Goodness grows in the generation of substance…

A little context:

St. Thomas points out that a thing cannot simply be said to be good in the same way that it is called being. Being is said in the first place of the substantial being of things, and only secondarily, in a more limited sense, of the accidental being, which is added to a substance. But because goodness of its nature implies perfection it is attributable most of all to that by means of which a thing attains its perfection. Now this occurs more through accidental determinations, such as health, development of the mental faculties and virtues; being the end desired by other things also ranks high in what we call being perfect. Perfection presupposes unity: the more unified something is the more perfect it becomes. This means that the good is not just the static possession of one’s ontological content and perfection, it is also that which is still to be attained. Creatures and in particular man must further develop and perfect themselves. In this way the good also shows the character of a fullness of being still to be reached. …

The principle that good spreads itself (‘bonum est diffusivum sui’) must be understood exclusively of final causality. Likewise Augustine’s words “Because God is good we exist” (‘De doctrina christiana, I, 31) must be interpreted as referring to the final causality of God’s will. St. Thomas rejects the explanation of the above-mentioned principle through efficient or, a fortiori, mechanic causality. On the level of efficient causality the good is not active, for it is in the nature of the good to perfect other things in the manner of the end. Needless to say that Aquinas does not deny that good things also act as efficient causes. But this does not imply that the good as such is an efficient cause. The Platonic principle of the good spreading itself tends to reduce the causality of the good to a necessary natural activity, just as for the Neoplatonic philosophers the emanation of the hypostases is indeed a necessary process which they illustrate by the image of a gushing well or a source radiating light.

Now, here’s a thesis for the disputatio:

“The Darwinian theory of propagation by natural selection is but the ecological restatement of the classical metaphysical principle that bonum diffusivum est sui.”


About The Codgitator (a cadgertator)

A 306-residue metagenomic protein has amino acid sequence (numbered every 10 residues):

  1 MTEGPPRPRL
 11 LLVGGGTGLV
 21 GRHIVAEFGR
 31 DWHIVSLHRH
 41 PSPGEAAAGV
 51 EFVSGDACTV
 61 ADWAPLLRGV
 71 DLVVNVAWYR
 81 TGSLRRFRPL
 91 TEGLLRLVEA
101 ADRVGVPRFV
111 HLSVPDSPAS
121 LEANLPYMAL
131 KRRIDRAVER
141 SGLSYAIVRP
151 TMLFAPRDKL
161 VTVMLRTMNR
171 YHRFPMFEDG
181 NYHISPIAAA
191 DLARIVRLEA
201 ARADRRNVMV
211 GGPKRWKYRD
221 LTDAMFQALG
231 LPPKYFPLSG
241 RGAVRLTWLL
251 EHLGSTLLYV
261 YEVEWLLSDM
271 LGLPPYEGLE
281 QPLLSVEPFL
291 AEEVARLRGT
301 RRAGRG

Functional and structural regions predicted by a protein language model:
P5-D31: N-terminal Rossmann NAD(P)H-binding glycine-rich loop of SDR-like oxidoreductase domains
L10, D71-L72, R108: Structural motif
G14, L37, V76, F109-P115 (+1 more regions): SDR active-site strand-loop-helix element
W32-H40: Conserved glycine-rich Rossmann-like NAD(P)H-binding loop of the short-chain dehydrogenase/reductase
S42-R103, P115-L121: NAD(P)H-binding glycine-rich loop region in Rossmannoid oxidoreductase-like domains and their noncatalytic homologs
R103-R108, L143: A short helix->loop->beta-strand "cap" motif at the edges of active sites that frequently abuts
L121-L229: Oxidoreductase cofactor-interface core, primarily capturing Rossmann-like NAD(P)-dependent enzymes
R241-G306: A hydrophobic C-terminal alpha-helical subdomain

Catholic convert. Quasi-Zorbatic. Freelance interpreter, translator, and web marketer. Former ESL teacher in Taiwan (2003-2012) and former public high school teacher (2012-2014). Married father of three. Multilingual, would-be scholar, and fairly consistent fitness monkey. My research interests include: the interface of religion and science, the history and philosophy of science and technology, ancient and medieval philosophy, and cognitive neuroscience. Please pray for me.
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One Response to Goodness grows in the generation of substance…

  1. While I think there are evolutionary mechanisms of which something like this could be said (genetic drift, mutation), in that they increase diversity (which is connected to the principle along the lines suggested in SCG 2.45), I think natural selection itself is probably better seen as the whole set of environmental constraints on how this diversification affects populations. Thus it is not about the diffusion of good as such; it is a set of restraints on diffusions generally.

    But, of course, this only affects the thesis in the strict sense — i.e., there is reason to think that the theory of natural selection is not just the bonum diffusivum principle in a specific domain. Obviously there will be some kind of connection, since creation and providence are both connected by the principle, so I think it might be accurate to say that some aspects of the theory of natural selection involve (some more specific derivative of) the principle.

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